The forecast here that the global economy will retain momentum through mid-year is supported by yesterday’s US Philadelphia Fed manufacturing survey for April and today’s German Ifo poll. The expected new orders balance in the Philadelphia survey – which often leads the national ISM orders reading – remains above average.
German manufacturing expectations, meanwhile, continued to recover in April, reaching a nine-month high. The historical correlation with the Eurozone purchasing managers’ new orders index suggests that the “flash” April PMI survey released on Monday will surprise positively.
The consensus view is that the German pick-up is not representative of the wider Eurozone and will reverse as peripheral recessions deepen. Other indicators, however, are also hinting at an improvement in the Eurozone PMI survey, including equity analysts’ earnings revisions and a leading indicator derived from OECD data.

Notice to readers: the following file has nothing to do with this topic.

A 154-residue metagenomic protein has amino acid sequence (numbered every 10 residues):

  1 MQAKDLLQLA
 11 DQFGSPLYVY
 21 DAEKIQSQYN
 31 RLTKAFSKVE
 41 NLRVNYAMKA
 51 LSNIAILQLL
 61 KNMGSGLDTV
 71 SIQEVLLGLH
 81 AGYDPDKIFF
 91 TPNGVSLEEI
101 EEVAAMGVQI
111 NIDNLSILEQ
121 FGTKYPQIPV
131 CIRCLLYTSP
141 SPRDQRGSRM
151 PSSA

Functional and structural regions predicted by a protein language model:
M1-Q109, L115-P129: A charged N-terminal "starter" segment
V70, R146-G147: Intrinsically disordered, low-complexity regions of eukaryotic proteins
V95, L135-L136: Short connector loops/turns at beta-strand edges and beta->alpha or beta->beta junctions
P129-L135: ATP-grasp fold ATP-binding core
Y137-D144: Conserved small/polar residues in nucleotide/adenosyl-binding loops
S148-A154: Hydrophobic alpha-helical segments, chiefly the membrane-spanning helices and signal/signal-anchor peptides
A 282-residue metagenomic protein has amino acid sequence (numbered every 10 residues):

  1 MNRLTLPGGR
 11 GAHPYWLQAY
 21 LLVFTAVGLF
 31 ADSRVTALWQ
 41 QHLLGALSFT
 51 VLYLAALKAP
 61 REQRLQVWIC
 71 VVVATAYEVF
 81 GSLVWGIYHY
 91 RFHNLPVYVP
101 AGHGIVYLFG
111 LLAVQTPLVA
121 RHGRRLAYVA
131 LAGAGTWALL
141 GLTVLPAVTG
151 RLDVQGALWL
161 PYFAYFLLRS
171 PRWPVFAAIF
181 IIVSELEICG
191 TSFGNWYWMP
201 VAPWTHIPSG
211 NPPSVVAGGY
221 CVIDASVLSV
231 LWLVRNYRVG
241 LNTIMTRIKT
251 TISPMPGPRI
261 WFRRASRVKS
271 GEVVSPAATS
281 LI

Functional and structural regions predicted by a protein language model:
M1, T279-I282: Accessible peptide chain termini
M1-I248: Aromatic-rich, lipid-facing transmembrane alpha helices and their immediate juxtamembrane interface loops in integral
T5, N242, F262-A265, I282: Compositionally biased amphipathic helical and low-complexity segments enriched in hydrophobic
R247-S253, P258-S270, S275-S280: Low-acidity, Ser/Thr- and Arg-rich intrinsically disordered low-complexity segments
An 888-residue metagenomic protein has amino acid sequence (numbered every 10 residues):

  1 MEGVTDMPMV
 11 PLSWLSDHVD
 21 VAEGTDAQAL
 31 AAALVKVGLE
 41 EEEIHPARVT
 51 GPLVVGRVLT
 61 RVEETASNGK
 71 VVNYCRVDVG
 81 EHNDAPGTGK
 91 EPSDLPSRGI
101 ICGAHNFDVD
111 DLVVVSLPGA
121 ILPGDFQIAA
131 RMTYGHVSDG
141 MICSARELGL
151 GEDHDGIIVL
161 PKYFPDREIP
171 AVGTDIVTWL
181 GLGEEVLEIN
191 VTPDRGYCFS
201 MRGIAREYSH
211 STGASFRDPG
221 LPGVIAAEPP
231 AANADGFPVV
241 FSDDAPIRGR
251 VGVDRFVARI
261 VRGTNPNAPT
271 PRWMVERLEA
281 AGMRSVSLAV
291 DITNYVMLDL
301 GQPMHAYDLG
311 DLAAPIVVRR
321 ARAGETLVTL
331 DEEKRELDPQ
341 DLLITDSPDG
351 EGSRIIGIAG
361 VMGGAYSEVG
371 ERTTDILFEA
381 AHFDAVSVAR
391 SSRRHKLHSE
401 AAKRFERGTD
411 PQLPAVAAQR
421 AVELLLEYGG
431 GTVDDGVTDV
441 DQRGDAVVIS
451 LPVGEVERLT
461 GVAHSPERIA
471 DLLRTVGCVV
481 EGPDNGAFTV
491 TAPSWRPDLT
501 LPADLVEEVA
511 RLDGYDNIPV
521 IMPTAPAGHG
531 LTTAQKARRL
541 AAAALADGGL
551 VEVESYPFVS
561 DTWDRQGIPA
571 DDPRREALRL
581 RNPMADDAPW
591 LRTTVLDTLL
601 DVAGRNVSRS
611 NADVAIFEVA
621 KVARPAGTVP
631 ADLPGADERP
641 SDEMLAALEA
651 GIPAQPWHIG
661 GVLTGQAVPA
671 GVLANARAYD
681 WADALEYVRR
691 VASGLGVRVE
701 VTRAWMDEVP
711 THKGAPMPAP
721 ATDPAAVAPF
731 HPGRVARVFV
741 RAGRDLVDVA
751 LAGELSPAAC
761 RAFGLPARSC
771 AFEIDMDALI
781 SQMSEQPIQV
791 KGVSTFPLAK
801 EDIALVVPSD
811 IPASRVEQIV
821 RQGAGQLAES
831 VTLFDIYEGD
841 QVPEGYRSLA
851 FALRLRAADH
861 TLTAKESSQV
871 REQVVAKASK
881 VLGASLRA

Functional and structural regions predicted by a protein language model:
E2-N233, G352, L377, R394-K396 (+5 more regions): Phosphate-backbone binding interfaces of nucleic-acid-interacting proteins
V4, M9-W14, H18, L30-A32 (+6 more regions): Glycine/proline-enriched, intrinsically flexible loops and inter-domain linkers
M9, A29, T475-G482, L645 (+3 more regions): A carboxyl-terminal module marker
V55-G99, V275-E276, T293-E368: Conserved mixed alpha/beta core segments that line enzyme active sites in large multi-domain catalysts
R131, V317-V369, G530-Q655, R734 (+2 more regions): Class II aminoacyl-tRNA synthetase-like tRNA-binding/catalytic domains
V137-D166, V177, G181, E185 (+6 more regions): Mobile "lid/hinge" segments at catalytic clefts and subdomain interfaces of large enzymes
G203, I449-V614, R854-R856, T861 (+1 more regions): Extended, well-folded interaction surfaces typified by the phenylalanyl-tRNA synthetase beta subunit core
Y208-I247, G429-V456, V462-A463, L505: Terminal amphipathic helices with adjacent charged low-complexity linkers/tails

Renewed weakness in peripheral sovereign bond markets has encouraged claims that the ECB’s interest rate cuts and liquidity injections have been ineffective. The view here is that such a judgement is premature: monetary policy acts with a lag and the latest money supply statistics – for February – do not incorporate even the initial impact of the second, larger three-year LTRO. Eurozone-wide M1 recovered modestly in the latest three months.